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Four words, various meanings

The+last+piece+in+the+Dance+Performance+Project%27s+concert+%22One+Road%3A+A+Journey+of+Joy%2C+Love%2C+Hope%2C+and+Faith%22+explored+definitions+of+faith+with+a+duet.
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Four words, various meanings

The last piece in the Dance Performance Project's concert

The last piece in the Dance Performance Project's concert "One Road: A Journey of Joy, Love, Hope, and Faith" explored definitions of faith with a duet.

Zachary Araki

The last piece in the Dance Performance Project's concert "One Road: A Journey of Joy, Love, Hope, and Faith" explored definitions of faith with a duet.

Zachary Araki

Zachary Araki

The last piece in the Dance Performance Project's concert "One Road: A Journey of Joy, Love, Hope, and Faith" explored definitions of faith with a duet.

Zachary Araki, A&E Editor

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With music, video and movement, the Dance Performance Project explored individuals’ definitions of joy, love, hope and faith in its first concert of the season.

Performance of “One Road: A Journey of Joy, Love, Hope, and Faith” began on Oct. 2 at 7:30 p.m. in the Vonnie Borden Theatre.

The concert incorporated pieces choreographed by students such as Amber Whiteside, a senior marketing major with a minor in dance, with “Hope.”

Whiteside said, “I feel like all four of those words have a really powerful meaning and different meanings to everyone, so I feel like the show had a really different view for each person because each word means something completely different to everyone.”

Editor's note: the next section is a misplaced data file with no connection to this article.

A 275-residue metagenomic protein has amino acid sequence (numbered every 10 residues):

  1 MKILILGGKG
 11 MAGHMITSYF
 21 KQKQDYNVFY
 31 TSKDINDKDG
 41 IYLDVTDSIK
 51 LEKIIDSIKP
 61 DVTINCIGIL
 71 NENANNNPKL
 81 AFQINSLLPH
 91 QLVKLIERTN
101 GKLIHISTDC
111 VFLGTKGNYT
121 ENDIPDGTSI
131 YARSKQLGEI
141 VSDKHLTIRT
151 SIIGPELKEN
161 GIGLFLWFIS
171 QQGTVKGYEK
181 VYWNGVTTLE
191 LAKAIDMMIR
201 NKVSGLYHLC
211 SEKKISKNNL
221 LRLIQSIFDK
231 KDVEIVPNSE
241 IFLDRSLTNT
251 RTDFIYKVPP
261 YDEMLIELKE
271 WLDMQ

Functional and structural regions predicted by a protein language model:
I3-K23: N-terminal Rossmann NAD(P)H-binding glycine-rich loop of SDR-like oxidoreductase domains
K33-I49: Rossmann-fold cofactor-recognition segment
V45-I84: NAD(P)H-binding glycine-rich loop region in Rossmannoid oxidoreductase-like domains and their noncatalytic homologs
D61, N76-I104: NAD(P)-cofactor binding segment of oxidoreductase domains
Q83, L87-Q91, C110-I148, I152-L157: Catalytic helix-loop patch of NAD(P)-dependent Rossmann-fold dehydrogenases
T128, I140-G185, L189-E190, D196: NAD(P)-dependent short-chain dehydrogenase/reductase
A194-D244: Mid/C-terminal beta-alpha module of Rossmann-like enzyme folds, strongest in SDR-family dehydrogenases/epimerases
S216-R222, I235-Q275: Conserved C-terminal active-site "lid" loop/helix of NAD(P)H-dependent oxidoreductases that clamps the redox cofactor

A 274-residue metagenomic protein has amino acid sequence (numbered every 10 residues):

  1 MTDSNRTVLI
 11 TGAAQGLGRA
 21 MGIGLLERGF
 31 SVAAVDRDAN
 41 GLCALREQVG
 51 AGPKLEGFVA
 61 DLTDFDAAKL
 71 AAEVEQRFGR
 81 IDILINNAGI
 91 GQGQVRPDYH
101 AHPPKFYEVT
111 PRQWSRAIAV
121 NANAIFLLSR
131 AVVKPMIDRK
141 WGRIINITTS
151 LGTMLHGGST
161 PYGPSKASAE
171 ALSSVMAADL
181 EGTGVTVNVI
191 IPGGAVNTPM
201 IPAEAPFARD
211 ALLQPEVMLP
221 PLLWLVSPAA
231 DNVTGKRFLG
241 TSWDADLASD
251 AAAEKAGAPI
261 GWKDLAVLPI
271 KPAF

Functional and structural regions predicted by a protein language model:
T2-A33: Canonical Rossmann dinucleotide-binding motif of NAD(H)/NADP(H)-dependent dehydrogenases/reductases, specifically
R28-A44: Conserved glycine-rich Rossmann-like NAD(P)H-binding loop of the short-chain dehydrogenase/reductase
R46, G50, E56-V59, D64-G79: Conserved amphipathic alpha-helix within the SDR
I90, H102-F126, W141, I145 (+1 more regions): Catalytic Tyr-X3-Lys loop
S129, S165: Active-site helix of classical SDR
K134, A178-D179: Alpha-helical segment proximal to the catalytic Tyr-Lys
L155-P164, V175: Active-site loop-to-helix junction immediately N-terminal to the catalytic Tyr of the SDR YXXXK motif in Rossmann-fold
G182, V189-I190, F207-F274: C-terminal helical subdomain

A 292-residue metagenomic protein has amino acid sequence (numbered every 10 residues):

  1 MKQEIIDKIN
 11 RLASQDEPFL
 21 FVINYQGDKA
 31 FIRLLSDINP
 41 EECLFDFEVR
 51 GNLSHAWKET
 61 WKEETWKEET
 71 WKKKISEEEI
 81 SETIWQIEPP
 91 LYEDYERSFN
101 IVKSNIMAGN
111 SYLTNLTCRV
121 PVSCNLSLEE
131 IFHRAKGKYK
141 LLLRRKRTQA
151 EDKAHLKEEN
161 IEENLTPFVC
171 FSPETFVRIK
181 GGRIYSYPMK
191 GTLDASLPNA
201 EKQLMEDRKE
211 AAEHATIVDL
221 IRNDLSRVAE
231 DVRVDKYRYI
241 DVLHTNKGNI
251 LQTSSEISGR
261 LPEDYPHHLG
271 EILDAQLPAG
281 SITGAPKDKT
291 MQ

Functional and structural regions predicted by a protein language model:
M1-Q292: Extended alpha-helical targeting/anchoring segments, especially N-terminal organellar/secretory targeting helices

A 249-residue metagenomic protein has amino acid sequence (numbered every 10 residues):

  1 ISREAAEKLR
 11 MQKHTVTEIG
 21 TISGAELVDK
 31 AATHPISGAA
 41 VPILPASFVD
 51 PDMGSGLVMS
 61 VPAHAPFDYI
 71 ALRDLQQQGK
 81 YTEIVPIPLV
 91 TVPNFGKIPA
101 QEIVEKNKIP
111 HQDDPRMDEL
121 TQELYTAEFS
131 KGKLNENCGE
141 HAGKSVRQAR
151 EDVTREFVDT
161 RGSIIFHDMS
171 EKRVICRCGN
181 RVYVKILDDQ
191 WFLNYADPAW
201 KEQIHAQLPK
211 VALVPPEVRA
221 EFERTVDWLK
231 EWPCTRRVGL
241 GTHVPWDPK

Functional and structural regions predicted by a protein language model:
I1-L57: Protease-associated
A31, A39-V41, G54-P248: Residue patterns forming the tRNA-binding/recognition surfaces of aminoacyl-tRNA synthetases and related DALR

Brianna Denmark, a senior general studies major with a concentration in dance, choreographed the second part of “Joy.” She shared her experience seeing the performance develop from practice to final product.

Denmark said, “It was difficult starting it because you’re starting right in the middle of the dance because you have to take from whatever the first choreographer’s going with and build off of that and then start to lead into the third choreographer’s, but in the end, it worked really well. I’m proud of all my dancers. They pulled off my concept.”

In her section, Denmark tried to portray each dancer with their definition of joy.

“I would watch them even if we weren’t in rehearsal,” said Denmark. “If we were just sitting in the studio goofing around, and they were dancing or something, I would look over and was like, ‘You know what, I’ll try to put that in.’ I know I put my definition of joy. Basically every single person had a say-so but didn’t realize they did.”

In “Faith,” Keith “Skip” Costa, director of dance, had his dancers walk out on stage and share their definition of faith with the audience. He enjoyed seeing and hearing the variety of interpretations for each of the four words throughout the concert.

Costa said, “When you take a subject such as faith, hope, joy or love, everyone has their individual definition of what say joy means to them and their experiences that surround the idea of joy, and sometimes just a specific image on stage or a movement on stage or a piece of the song can bring up or stir up emotions inside of them that they haven’t felt in a long time.”

Costa shared his thoughts on seeing his students’ choreography in the concert.

“I’m really happy with their works,” said Costa. “I feel like these juniors and seniors that choreographed were choreographing at that level. They were showing me that they are experienced to go out into the world to open up their own schools or be in performance companies or be directors or be teachers. They’ve proven to me that they’re ready to leave and graduate.”

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